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Land Risk Management Research

Materials Management

Introduction

Materials Management research advances the scientific foundation and provides innovative solutions for managing municipal, industrial, biological, and emerging wastes and materials. It includes research on both traditional wastes and emerging materials, such as nanomaterials. Land research provides technology and solutions for minimizing environmental risks from materials as they are used, reused, recycled, and ultimately disposed of on land.

Environmental Issue or Problem

Residential and industrial use of materials is very large and increasing with population and economic growth. Energy and water use accompany materials use. EPA estimates that in 2009, Americans generated about 243 million tons of trash. Materials use now challenges the capacity of the land, as well as air and water, to withstand the many resulting environmental problems and affects many other aspects of our future, such as the economy, energy and climate.

Research Approach

Waste and materials management is a land research core competency. Land risk management research advances the scientific foundation of and provides innovative solutions for managing municipal, industrial, biological, and emerging wastes and materials. Our pioneering research in this area includes both traditional wastes and emerging materials such as nanomaterials. This research provides technology and solutions for minimizing environmental risks from materials as they are used, reused, recycled, and ultimately land-disposed. This core competency integrates the multi-disciplinary expertise of chemical and environmental engineers, environmental scientists, soil scientists, analytical chemists, hydrogeologists, and microbiologists engaged in an array of materials research activities.

Partners

  • EPA: Office of Solid Waste and Emergency Response (OSWER), EPA Landfill Methane Outreach Program (LMOP), Office of Water (OW), Office of Pollution Prevention and Toxic Substances (OPPTS), EPA Regions 4, 5, 7, 8, 9, and 10
  • State Agencies: State Departments of Health and Environmental Protection, Interstate Technology and Regulatory Council (ITRC)
  • Other Federal Agencies: U.S. Dept. of Defense (DOD), U.S. Dept. of Energy (DOE), U.S. Geological Survey (USGS), U.S. Dept. of Agriculture (USDA)
  • Academia: National Academy of Science, University of Wisconsin, University of Florida, University of Florida, University of Arizona, University of Kentucky, University of Washington, Dartmouth
  • Businesses: Waste Management, Inc. (WM), U.S. Gypsom, Georgia-Pacific, Severn Trent, Graver Tech, Alcan Ind.
  • Other: Advanced Photon Source of Argonne National Laboratory, Polk County Solid Waste Division (Florida), Florida Center for Solid and Hazardous Waste Management, Pima-Maricopa Indian Community (Arizona), Fats and Proteins Research Foundation, Edgewood Chemical Biological Center, CSIRO-Australia, Desert Research Institute

Projects

Research projects include:

  • Contaminant identification and waste characterization such as speciation of organics and inorganics, mobility and leaching, bioavailability, materials reuse scenarios, and nanomaterials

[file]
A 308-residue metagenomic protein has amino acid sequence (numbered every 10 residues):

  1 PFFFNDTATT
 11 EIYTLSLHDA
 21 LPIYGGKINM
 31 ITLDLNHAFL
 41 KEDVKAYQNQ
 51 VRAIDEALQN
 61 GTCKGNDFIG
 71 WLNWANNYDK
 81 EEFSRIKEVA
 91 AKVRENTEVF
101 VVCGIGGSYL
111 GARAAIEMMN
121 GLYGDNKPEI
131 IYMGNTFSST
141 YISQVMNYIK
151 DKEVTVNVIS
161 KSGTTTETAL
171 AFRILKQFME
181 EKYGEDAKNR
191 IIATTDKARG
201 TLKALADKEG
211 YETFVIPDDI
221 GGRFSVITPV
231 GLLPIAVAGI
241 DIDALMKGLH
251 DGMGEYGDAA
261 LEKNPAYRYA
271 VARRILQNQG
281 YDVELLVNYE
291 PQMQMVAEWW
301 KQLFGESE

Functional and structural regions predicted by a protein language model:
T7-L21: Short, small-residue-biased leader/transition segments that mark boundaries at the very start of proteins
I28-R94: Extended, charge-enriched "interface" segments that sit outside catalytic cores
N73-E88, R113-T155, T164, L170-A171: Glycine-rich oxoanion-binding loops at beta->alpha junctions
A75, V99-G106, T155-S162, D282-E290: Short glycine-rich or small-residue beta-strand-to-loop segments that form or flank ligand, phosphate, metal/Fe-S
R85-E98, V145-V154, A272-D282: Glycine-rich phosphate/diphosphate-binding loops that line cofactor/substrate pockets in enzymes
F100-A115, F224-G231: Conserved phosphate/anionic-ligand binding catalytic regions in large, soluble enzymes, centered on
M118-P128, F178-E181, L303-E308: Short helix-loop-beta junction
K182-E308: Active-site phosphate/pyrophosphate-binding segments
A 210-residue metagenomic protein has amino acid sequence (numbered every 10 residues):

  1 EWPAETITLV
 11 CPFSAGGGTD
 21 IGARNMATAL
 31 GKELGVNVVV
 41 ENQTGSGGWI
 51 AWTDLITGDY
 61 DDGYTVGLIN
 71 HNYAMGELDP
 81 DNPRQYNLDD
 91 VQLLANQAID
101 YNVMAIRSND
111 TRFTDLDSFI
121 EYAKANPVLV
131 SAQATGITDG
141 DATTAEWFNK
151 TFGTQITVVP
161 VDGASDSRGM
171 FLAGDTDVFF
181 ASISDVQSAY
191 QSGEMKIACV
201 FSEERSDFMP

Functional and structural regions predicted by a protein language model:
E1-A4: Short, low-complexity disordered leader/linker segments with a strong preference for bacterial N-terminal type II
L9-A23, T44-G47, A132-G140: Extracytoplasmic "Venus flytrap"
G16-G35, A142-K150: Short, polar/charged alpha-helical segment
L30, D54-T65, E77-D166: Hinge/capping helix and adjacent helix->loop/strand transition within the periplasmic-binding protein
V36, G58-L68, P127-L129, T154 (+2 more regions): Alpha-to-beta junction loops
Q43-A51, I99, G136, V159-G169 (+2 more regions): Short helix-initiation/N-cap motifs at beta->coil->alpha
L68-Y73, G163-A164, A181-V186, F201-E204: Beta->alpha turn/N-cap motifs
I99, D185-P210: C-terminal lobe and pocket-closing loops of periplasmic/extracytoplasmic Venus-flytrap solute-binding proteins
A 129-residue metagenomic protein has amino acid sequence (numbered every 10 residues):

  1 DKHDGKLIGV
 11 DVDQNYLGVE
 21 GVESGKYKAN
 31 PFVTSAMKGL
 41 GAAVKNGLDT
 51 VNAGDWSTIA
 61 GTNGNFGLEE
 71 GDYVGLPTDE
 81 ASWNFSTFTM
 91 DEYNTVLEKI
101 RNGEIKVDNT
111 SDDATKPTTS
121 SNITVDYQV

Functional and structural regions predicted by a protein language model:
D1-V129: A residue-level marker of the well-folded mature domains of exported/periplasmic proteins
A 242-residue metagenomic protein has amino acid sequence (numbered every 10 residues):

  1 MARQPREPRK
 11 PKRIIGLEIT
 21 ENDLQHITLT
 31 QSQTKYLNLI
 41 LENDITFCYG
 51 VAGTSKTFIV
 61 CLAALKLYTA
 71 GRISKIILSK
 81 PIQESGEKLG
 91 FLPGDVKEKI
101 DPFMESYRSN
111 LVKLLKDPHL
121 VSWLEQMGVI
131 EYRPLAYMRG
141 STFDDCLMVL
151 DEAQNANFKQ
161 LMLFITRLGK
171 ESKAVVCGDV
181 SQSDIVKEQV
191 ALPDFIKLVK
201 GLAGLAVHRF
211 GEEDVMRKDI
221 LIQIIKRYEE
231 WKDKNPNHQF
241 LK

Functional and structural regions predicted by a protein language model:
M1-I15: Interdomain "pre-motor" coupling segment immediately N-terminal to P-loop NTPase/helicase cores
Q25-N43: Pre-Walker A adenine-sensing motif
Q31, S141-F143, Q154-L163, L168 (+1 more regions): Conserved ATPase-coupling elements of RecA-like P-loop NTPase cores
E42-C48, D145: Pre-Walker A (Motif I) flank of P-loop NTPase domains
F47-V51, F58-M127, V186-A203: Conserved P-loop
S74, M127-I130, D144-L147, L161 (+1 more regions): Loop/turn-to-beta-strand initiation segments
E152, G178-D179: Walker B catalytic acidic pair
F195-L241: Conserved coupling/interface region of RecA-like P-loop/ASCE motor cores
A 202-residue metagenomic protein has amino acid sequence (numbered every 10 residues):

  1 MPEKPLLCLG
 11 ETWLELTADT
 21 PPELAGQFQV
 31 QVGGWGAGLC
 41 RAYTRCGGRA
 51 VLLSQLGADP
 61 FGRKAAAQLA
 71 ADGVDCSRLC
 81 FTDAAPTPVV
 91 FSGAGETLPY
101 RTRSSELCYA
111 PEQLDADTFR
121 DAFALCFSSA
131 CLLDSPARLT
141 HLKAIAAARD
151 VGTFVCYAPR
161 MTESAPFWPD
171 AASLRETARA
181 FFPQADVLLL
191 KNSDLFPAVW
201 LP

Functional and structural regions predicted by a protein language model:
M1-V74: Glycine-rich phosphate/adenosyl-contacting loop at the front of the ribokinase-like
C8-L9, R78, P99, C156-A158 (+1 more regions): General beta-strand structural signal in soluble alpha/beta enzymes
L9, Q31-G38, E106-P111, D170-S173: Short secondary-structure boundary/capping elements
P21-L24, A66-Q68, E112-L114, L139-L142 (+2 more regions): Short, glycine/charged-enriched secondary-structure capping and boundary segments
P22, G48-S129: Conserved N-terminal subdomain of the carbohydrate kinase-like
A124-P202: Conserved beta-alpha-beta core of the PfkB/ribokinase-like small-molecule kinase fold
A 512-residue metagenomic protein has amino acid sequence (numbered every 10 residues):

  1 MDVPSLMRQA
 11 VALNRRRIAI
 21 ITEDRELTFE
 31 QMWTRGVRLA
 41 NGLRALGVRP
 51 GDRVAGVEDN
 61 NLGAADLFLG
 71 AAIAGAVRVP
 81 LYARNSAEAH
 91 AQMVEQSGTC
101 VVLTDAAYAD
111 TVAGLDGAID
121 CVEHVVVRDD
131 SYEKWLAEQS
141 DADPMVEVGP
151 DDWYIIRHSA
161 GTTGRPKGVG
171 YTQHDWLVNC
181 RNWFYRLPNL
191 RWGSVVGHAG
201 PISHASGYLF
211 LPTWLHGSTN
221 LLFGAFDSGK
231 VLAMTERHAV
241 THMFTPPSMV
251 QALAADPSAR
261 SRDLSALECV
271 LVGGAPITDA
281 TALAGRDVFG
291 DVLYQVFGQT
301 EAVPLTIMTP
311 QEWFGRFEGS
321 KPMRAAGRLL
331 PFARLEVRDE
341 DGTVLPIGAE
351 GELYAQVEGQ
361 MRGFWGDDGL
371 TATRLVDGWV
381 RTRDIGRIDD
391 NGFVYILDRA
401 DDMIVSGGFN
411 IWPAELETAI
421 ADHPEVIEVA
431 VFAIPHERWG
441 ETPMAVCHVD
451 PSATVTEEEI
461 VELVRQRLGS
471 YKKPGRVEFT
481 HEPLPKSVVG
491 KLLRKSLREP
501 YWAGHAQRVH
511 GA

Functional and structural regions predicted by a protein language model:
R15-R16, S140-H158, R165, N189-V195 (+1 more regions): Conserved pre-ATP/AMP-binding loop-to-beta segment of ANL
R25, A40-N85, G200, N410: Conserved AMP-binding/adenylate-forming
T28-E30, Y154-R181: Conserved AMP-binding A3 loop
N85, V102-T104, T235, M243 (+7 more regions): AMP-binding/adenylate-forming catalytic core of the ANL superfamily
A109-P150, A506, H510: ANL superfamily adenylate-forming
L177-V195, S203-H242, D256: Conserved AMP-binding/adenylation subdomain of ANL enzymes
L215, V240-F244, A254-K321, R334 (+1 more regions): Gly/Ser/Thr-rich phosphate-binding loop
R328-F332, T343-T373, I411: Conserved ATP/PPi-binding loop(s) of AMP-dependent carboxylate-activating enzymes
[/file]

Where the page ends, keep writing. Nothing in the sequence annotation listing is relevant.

• Mitigation, management, and long-term stewardship of waste storage and disposal sites
  • Waste treatment and disposal research, such as bioreactor landfills, mining waste, municipal wastewater treatment plant residuals containing pathogenic microorganisms and emerging chemicals, biosolids treatment, and land application

Capture of renewable energy is a key element of such operations. Our researchers’ skills will also be used to assist during response and recovery from natural disasters, such as in debris removal.

Selected Publications

Scheckel, K.G. and R.G. Ford. (2010). “Role of Synchrotron Techniques in U.S. EPA Regulatory and Remediation Decisions.” Chapter 6 in Developments in Soil Science. Edited by B. Singh and M. Grafe. 34: 147–169.

Tolaymat, T.M., R. Green, G. Hater, M. Barlaz, P. Black, D. Bronson, and J. Powell. (2010). “Evaluation of Landfill Gas Decay Constant for Municipal Solid Waste Landfills Operated as Bioreactors.” J. Air Waste Management, 60, 1: 91–97.

Choi, H., S.R. Al-Abed, and S. Agarwal. (2009). “Catalytic Role of Palladium and Relative Reactivity of Substituted Chlorines During Adsorption and Treatment of PCBs on Reactive Activated Carbon.” Environmental Science and Technology, 43, 19: 7510–7515.

Joo, S., S.R. Al-Abed, and T. Luxton. (2009). “Influence of Carboxymethyl Cellulose for the Transport of Titanium Dioxide Nanoparticles in Clean Silica and Mineral-Coated Sands.” Environmental Science and Technology, 43, 13: 4954–4959.

Landfill Bioreactor Performance, Second Interim Report, Outer Loop Recycling and Disposal Facility, Louisville, Kentucky (EPA/600/R-07/060) September 2006

Contact

Roger Yeardley, Technology Transfer Specialist
513-569-7548
U.S. EPA National Risk Management Research Laboratory
Land Remediation and Pollution Control Division
26 W. Martin Luther King Dr.
Mail Code: 190
Cincinnati, OH 45268

Risk Mangement Research | Air and Climate Change Research | Water Research | Ecosystems Restoration Research | Land Risk Management Research | Technology: Sustainable Technologies Research, Environmental Technology Verification Program (ETV), and Technology Assessments

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